In a previous post, some reasons for a growing deployment of election technology services in Latin America were mentioned.
However, let us explain in more detail how the millennials’ factor and the need to improve public trust have also lead the region to adopt better and newer technologies.
At present, millenials can have a significant voice over the electoral outcomes in Latam. Not only for the total of population they represent, but also for the cultural transformation they are leading as citizens, professionals and, of course, as voters.
In Mexico, for example, a study published last October “sheds light on what millennials are looking for in a candidate and the issues that concern them most. The poll found that for this generation, when it comes to being able to apply political pressure, social media is a more powerful tool than voting,” wrote Carin Zissis in an AS/COA Online article.
Millennials might take for granted basic liberties and freedoms, according to the author, but they surely know that technology is part of their democratic DNA. Therefore, they recognize tech advancements as part of the equation when solving electoral process.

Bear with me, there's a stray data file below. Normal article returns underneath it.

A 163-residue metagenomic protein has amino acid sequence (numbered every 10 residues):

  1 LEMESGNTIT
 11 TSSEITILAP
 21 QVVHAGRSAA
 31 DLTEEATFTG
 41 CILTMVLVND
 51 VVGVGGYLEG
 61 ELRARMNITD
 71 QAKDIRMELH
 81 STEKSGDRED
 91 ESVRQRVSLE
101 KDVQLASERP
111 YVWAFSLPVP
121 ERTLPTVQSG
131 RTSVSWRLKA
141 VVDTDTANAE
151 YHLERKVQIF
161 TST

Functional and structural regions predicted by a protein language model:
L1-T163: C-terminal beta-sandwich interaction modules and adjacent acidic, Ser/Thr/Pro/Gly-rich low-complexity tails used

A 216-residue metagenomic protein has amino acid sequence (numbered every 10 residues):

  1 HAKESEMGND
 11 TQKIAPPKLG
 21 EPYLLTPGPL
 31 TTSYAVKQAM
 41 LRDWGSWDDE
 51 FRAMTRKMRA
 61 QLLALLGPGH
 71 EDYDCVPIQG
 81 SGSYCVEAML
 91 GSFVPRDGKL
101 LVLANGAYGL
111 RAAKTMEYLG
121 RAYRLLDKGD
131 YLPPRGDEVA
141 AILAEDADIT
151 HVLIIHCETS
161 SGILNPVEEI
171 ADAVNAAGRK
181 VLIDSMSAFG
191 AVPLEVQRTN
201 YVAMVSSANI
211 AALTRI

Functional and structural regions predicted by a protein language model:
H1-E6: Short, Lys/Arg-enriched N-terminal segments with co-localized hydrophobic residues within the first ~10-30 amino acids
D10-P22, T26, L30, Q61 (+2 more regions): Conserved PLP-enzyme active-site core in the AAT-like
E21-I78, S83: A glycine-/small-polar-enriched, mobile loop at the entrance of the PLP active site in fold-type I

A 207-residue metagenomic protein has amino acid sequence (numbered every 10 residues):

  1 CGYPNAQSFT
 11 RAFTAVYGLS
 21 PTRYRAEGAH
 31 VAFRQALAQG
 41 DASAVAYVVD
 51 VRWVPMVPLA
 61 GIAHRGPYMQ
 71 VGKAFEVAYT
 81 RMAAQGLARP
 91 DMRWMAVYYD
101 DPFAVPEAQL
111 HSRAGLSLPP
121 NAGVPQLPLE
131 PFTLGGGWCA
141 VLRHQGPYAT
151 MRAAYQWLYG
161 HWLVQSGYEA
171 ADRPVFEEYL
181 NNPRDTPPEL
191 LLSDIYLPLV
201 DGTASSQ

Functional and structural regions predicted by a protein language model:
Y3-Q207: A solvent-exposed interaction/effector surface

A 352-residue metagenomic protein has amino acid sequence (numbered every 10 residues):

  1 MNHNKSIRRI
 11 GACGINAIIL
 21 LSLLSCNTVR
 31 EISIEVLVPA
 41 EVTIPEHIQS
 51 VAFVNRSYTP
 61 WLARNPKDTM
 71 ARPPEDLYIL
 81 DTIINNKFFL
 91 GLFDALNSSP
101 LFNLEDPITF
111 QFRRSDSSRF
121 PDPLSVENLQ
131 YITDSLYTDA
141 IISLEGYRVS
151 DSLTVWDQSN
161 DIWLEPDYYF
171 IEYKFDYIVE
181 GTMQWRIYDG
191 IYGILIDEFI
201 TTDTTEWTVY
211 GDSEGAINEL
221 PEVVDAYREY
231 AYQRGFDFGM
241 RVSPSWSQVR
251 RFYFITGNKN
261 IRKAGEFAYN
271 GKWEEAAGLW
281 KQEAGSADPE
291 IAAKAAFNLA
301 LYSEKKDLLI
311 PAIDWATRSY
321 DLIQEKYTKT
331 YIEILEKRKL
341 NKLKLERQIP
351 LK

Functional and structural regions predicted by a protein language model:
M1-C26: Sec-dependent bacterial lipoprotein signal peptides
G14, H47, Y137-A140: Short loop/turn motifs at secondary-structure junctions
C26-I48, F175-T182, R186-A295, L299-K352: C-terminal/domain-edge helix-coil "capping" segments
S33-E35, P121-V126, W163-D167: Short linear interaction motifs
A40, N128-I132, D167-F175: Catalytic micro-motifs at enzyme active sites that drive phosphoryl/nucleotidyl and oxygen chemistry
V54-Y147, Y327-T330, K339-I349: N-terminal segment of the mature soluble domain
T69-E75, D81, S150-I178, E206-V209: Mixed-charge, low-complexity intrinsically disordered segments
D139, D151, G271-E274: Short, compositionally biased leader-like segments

Many elements come together when analysing millennials as voters, but one of them, it is their need for immediacy. Citizens, particularly younger ones, are more and more accustomed to speed and immediate feedback. And for some, the extrapolation to the election area comes natural.
Speed is therefore another reason for automated election processes. For Rachel DeLevie-Orey, from the Atlantic Council, “there is clearly a movement towards electronic voting systems, and if done correctly, both security and costs could become pros. Greater speed is crucial to the trust of the electorate. Speed is important for the perceived legitimacy of the election, and the perceived legitimacy is in many ways paramount.”